Death To The Complicated Girl

Flickr / Helga Weber
Flickr / Helga Weber

The conversations surrounding, regarding and otherwise describing women have changed. For that, I should probably be grateful. However, being borderline ecstatic that people have stopped labeling women within the confines of the Madonna-whore complex feels somewhat Oliver-esque. And while it might be warranted, I’m not entirely ready to thank society while simultaneously and pathetically whispering, “Please sir, I want some more.”

Lately, I’ve come across attempts at highlighting the “complicated girl”. Pieces urging men to date the “complicated girl” or endless lists describing the “complicated girl”, as if it’s mind-blowing, unfathomable, urgent and otherwise breaking news that a woman is not just flamboyantly elementary.

Again, I should probably be grateful.

I’m not.

I’m annoyed.

There is no such thing as a “complicated girl”. Just like there’s no such thing as a “simple” girl. There’s no such thing as a “strong” woman. There’s no such thing as a “weak” woman.

There are women, vast and multifaceted and interesting as they are boring and mundane and predictable. All different yet all the same in that they are capable of being whatever it is you think they are, and most certainly whatever it is you think they are not.

They are simplistic in their strength and complicated in their weakness. They are convoluted on occasion and straightforward in certain junctures. They are tremendous in their humanity and limitless in their consciousness.

So simply implying that a woman is either complicated or simple, this or that, one binary or another, is as preposterous as it is infuriating.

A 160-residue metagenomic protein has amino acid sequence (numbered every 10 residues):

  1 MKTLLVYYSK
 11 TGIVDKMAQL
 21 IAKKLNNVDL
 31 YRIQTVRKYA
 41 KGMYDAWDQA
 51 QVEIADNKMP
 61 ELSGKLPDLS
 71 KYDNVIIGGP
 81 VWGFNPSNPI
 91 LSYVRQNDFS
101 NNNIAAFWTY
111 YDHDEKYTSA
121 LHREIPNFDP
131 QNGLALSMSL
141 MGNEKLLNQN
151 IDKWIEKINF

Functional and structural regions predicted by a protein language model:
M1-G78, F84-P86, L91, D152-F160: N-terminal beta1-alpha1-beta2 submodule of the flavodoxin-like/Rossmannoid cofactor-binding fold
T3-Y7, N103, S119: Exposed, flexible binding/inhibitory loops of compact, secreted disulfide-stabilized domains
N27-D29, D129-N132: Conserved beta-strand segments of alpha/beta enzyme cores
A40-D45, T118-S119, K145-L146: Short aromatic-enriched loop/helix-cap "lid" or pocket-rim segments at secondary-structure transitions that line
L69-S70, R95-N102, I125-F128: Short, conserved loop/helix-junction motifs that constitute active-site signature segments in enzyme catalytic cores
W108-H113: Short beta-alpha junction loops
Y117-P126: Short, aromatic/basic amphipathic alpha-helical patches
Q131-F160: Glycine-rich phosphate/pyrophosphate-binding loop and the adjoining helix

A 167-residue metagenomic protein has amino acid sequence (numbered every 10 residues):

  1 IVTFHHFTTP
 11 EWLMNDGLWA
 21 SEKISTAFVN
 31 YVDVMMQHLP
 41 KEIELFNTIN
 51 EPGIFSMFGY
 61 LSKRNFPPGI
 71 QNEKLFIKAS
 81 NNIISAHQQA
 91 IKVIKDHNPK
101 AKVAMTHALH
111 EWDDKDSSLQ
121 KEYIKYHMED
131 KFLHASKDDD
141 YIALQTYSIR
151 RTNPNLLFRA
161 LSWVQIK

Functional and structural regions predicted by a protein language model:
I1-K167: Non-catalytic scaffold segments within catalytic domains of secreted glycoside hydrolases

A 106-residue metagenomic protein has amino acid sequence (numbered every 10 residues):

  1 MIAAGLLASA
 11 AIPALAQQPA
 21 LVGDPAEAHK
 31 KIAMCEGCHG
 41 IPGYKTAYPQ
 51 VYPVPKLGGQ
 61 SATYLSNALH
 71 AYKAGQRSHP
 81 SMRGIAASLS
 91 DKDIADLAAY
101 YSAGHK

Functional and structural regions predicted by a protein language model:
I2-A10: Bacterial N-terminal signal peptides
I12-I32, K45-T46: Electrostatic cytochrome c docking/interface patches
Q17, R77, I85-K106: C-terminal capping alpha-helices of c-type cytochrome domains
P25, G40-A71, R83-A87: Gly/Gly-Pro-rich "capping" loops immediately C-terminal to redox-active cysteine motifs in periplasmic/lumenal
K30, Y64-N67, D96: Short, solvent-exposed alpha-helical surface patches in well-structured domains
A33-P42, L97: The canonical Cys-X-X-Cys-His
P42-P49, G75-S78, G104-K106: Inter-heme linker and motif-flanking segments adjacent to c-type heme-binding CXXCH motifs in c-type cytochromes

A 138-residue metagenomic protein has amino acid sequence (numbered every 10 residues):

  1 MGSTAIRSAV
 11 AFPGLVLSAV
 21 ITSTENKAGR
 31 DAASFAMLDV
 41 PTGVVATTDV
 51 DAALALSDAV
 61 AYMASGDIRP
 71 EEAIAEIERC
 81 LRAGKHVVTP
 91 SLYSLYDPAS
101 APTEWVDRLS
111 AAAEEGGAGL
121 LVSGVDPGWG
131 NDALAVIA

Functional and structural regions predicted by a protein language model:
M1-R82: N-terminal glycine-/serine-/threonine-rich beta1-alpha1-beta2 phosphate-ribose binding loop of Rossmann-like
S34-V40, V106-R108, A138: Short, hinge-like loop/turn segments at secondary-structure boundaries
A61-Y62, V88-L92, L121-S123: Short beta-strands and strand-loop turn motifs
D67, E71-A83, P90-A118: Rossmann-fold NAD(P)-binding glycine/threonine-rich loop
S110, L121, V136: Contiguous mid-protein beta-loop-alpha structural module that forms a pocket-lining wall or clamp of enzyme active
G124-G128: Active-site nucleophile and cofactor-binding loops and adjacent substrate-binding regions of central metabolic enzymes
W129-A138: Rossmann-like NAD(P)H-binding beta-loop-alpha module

They are strong in moments, and weak in others. One instance of courage or regrettable feebleness does not a woman make. One moment she is crying in the shower, releasing a darkness that has no words or a fear that has no limit or an exhaustion that knows no mercy, and the next she’s standing toe-to-toe with a monumental life decision that requires earnestness and awareness and tenacity.

They are profoundly imperfect.

They are not easily categorized as just mothers or sisters, wives or girlfriends. They do not fit a mold predisposed for them by a demanding society, careless in its care and lazy in its efforts. The stereotypes attached to the labels we throw around with blatant indifference cannot possibly contain the numerous corners of a woman’s being.

There’s no such thing as an “independent” woman or a “needy” woman, only particular occasions in which she exercises her right to be unapologetically both. She’ll spend one night craving the strong shoulder and supportive arms of another, only to wake up the next morning desperate for space, making her own plans and selfishly hoarding her own experiences.

There is no “a real woman has this” or a “real woman does that”, as if being a member of the female sex involves successfully checking off a list of tangibles.

It’s maddening to watch as a woman’s boundless personas are whittled down to black and white tiers, pigeonholing her for the betterment of god knows who or what. Perhaps it is the listlessness of others, hellbent on circumventing the necessary time and energy it takes to get to know a person. Maybe it’s more malicious and vindictive than that. I hope not.

So, no, I am not ecstatic that people have stopped labeling women within the confines of the Madonna-whore complex, for they have simply found other, more “complicated” ways to do so. 

I will not thank society for its vast, blatant and otherwise lazy dispassion, blindly categorizing a section of humanity that is as vast as humanity itself.

Instead, I’ll keep being the simplistically complicated, independently needy, fearlessly weak and pathetically strong woman who cannot, and will not, be filed in a cabinet of lazy disinterest. 

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